Postal regulation vs. mailer incentives
The postal reform legislation passed by Congress in the early morning
hours this past December provides the U.S. Postal Service with many
opportunities. But it is going to have to change its methods of
operation to realize those opportunities.
Senior postal management is well aware of the need for change.
Perhaps the biggest obstacle will be at postal headquarters itself.
For an organization that was highly regulated and often responded to
opportunities by issuing its own detailed regulations, deregulation,
albeit as modest as it will be, will not be accepted easily.
Often the biggest stimulus for change can be a small group within an
organization. In the postal service's case, that group may well be
those charged with the responsibility for working with the mailing
industry to develop negotiated service agreements (NSAs).
This group, within the marketing department, has proposed to the
Postal Rate Commission five different NSAs. The Commission, renamed
by the reform legislation as the Postal Regulatory Commission,
The first four of these NSAs, all with large financial institutions,
provided additional postage discounts for First Class volume
guarantees, provided that certain address correction processing
improvements were made. A major change was made with a NSA with
Bookspan, a direct marketer of books, and other products. That NSA
provided volume discounts for increases in solicitation mailings
without any requirement for USPS cost savings.
The most recent NSA, filed on Feb. 7 with the Postal Regulatory
Commission, is based purely on cost savings, with no requirement for
volume guarantees. The proposed NSA is between the postal service and
Bank of America, one of the country's largest mailers.
Indeed, in fiscal year 2006, Bank of America mailed approximately 1.4
billion pieces of First Class and 1.9 billion pieces of Standard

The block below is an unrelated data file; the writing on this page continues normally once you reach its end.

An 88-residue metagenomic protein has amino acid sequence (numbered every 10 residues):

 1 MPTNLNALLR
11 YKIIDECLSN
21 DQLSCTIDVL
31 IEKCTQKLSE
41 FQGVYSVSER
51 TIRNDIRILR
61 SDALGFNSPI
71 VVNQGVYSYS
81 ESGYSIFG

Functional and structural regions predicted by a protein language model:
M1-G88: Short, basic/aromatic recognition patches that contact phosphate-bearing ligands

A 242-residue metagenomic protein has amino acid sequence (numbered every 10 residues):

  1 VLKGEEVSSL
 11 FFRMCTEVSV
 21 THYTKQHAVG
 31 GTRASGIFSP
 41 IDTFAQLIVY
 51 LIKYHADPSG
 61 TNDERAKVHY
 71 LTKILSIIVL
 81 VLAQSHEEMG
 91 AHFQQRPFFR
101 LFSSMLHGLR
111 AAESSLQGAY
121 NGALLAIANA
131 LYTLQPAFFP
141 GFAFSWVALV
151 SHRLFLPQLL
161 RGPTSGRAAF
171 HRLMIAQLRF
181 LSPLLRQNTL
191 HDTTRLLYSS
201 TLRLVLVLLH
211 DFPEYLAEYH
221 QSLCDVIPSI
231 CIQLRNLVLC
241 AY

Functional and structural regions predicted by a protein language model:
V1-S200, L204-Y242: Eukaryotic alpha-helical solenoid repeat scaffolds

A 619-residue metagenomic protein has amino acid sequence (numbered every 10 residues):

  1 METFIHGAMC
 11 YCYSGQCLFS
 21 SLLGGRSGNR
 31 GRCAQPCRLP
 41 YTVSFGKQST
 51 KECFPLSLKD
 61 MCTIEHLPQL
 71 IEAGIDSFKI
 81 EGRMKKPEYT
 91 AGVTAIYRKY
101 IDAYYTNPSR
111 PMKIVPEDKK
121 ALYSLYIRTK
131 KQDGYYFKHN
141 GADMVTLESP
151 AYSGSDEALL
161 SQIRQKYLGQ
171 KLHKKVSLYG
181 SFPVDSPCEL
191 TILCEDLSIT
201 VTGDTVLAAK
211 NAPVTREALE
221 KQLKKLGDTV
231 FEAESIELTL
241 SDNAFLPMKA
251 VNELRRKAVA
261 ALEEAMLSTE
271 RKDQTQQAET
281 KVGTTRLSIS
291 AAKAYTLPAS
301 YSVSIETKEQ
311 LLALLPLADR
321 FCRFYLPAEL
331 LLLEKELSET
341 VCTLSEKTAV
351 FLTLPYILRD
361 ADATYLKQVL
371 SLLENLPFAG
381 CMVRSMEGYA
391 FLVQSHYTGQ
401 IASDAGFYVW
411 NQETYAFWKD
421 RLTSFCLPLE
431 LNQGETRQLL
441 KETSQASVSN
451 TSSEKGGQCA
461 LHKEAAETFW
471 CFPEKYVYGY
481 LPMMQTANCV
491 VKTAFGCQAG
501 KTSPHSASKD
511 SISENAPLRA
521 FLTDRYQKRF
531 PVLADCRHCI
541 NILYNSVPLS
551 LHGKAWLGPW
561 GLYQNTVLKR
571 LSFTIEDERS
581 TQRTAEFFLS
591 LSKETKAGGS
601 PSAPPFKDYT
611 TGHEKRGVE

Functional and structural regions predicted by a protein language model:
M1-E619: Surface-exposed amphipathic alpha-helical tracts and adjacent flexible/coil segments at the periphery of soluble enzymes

Mail. These volumes would probably put the bank's annual postage bill
in excess of $800 million, more than enough to get the attention of
senior postal and bank management. This NSA is an attempt by the
bank's postal team to reap benefits from their ongoing efforts to
improve the postal quality of their mailings.
Let's take a look at the bank's NSA proposal. The NSA will provide
postage savings based on specific measurable improvements to the
postal service's processing of the bank's mail. Items to be measured
• First Class and Standard mail processing throughput
• Reduced forwarding and return mail rates for First Class
• Reduced undeliverable as addressed rates for Standard
The approximate magnitudes of the postage savings possible are:
• For improved mail processing throughput, up to $0.005 per piece
• For reduced First Class returned mail, up to $0.006 per piece
• For reduced First Class Mail forwarding, up to $0.0015 per piece
• For reduced undeliverable as addressed Standard Mail, up to $0.0017
To reach their objectives of enhanced address quality, mail tracking
and throughput, the bank will be required to print an advanced bar
code on its outgoing mail, and make internal changes to the bank's
address quality methods. The bank's postage discount opportunities
are obviously just a portion of the savings that the postal service
I'm all in favor of this NSA. I trust, after an appropriate review,
the Postal Regulatory Commission will approve it. My issue with this
NSA and the earlier ones is that they have not yet had an impact on
the rate-making process at large.
One of the selling points of NSAs to the mailing industry was that
they would act as a test vehicle to determine if they might be
applicable to the larger community of mailers. We have now had NSAs
for almost four years.
Address quality in one form or another is an underpinning of almost
all of them. But we've yet to see address quality, in the form of
reduced returned mail or mail forwarded, introduced into the rate-
making discount structure. It has not even been introduced in the
form of a "shell classification." That classification would require
the postal service to track the financial benefits of improved
address quality, so that future address quality discounts could be
based on quantified savings.
The postal service's strategy to reduce costs incurred because of
incorrectly addressed mail is based on a strategy of education,
incentive and regulation. However, the strategy seems heavily
weighted in favor of regulation. It's time to follow the NSA lead and
offer incentives for address quality to a broader universe of mailers.